View of Okanagan Lake from Westbank First Nation lands. Photo by Chehala Leonard.
Okanagan

Summer is coming to an end

Here’s a roundup of news and information about what’s happening as we move into September.

As we begin to see and feel the subtle shifts of the seasons changing, we are thinking about how everyone is preparing for fall. Here’s what we are seeing: 

  • Friendship centre in Vernon, B.C. utilizes COVID-19 closure to upgrade facilities, according to reporter Kelsie Kilwana, “North Okanagan Friendship Centre Society is getting renovations and repairs as staff prepare to reopen.” Patricia Wilson, an Okanagan Nation member and NOFCS executive director says that, “We are preparing for the next 20 to 25 years of services to be provided in these buildings. Wilson continues, “The upgrades were long overdue, and with careful planning, we have been able to create a warm, welcoming, COVID-19-friendly environment.” With ongoing renovations Kilwana reports that, “The global pandemic hasn’t stopped the NOFCS staff from making sure these needs are met.” Wilson said that, “We have been creative to ensure that our services are still accessible to as many that require the services, however challenging it may be.”

  • How an Indigenous learning centre in the Okanagan is getting creative for fall, in Athena Bonneau’s latest she reports that, “For thousands of years, the Indigenous culture has been taught through oral teaching and interacting on the land. This year, at many schools and centres for learning, that teaching has been disrupted. Since March 16, Okanagan’s En’owkin Centre has been closed due to the COVID-19 pandemic.” According to Tracey Kim Bonneau, En’owkin’s manager of arts, culture and adult higher learning, and is also Bonneau’s aunt, “We never anticipated having to deliver [all courses] online,” she continued to explain that, “There will be no face-to-face learning at all because we’re not confident enough that our learners would be disrupted if we do face a second wave of the COVID-19 pandemic. And the other reason is we need to keep our staff and our workers safe.”

  • Why Haudenosaunee women are central to advocating for land rights, from Oka to Caledonia, according to the CBC journalist Jessica Deer, a group of Haudenosaunee women from Six Nations of the Grand River, “are opposing the use of injunctions against their community members who have been occupying a housing development outside Caledonia, Ont., since July 19.” In response to the injunctions the women issued a statement,  “Courts violate and criminalize the rights and responsibility of our women by preventing us from fulfilling our responsibilities to the land and our future generations in accordance with Haudenosaunee Law.” Ellen Gabriel, a Kanien’kehá:ka artist and activist from Kanesatake told CBC, “The land is who we are,” and continued to explain, “Women are the ones protecting the land, and the men protect the women.”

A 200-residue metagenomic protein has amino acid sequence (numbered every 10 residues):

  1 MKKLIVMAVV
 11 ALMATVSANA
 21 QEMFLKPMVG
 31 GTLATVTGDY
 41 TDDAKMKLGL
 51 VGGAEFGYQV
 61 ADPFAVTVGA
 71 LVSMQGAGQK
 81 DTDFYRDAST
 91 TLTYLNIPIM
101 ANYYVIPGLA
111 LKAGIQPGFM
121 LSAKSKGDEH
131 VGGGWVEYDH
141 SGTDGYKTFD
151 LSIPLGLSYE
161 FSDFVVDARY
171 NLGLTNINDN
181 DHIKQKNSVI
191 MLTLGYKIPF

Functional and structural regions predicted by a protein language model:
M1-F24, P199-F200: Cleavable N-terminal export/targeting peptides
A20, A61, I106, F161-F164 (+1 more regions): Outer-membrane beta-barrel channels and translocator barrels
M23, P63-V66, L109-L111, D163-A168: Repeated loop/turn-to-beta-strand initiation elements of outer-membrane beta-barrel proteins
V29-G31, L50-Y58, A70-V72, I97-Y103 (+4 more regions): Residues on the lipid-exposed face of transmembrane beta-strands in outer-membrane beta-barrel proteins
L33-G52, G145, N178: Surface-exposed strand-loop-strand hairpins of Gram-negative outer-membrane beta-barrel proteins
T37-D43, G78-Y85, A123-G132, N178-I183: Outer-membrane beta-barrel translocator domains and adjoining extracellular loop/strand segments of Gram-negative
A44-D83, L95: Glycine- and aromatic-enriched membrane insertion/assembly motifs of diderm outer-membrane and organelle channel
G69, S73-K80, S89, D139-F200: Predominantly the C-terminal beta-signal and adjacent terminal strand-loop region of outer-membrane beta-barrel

• ‘It’s like paradise for us’: the Cree Nation’s fight to save the Broadback Forest, in an in depth article by The Narwhal, looks at the Broadback Forest, one of the “most carbon dense places on the planet,” and they speak with community members who are fighting to save it. They spoke with Waswanipi community member Don Saganash said, “It’s very important for the next generation to see how our great-grandfathers lived. If they clearcut the area, I won’t be able to explain it to my grandchildren.” They reported also that,“The ministry said the provincial government and the Cree Nation government are “in the process of planning to protect 20 percent of the Eeyou Istchee James Bay territory” by the end of 2020 — an area totalling 2.8 million hectares — as part of Plan Nord, an economic development strategy for Quebec’s natural resources extraction sector north of the 49th parallel. Representatives from both governments are discussing the Broadback Valley area, the ministry said.”

  • First Nations back-to-school COVID-19 funding falls far short, says AFN regional chief, CBC reports, “The $112 million for COVID-19 back-to-school preparations for First Nations that Ottawa announced on Wednesday falls far short of needs faced by communities, according to the Assembly of First Nations (AFN) regional chief responsible for education.” Federation of Sovereign Indigenous Nations Chief Bobby Cameron, who is the AFN regional chief for Saskatchewan told CBC, “Obviously our expectations were much higher,” he continued to explain that, “We should have received $1 billion or close to it and at least we would have a fighting chance to have our schools ready.” CBC reports that “[Minister of Indigenous Services Marc] Miller said the federal government has provided more than $2 billion in support to Indigenous communities across the country since the pandemic began — in addition to other federal programs like the Canada Emergency Response Benefit (CERB). “It is a number with respect to which we will have an enormous amount of flexibility,” said Miller. “It is a significant amount of money for schools on-reserve to do … retrofitting to ensure a safe opening.”

If you have news or information that you want to share, email me: chehala@indiginews.com.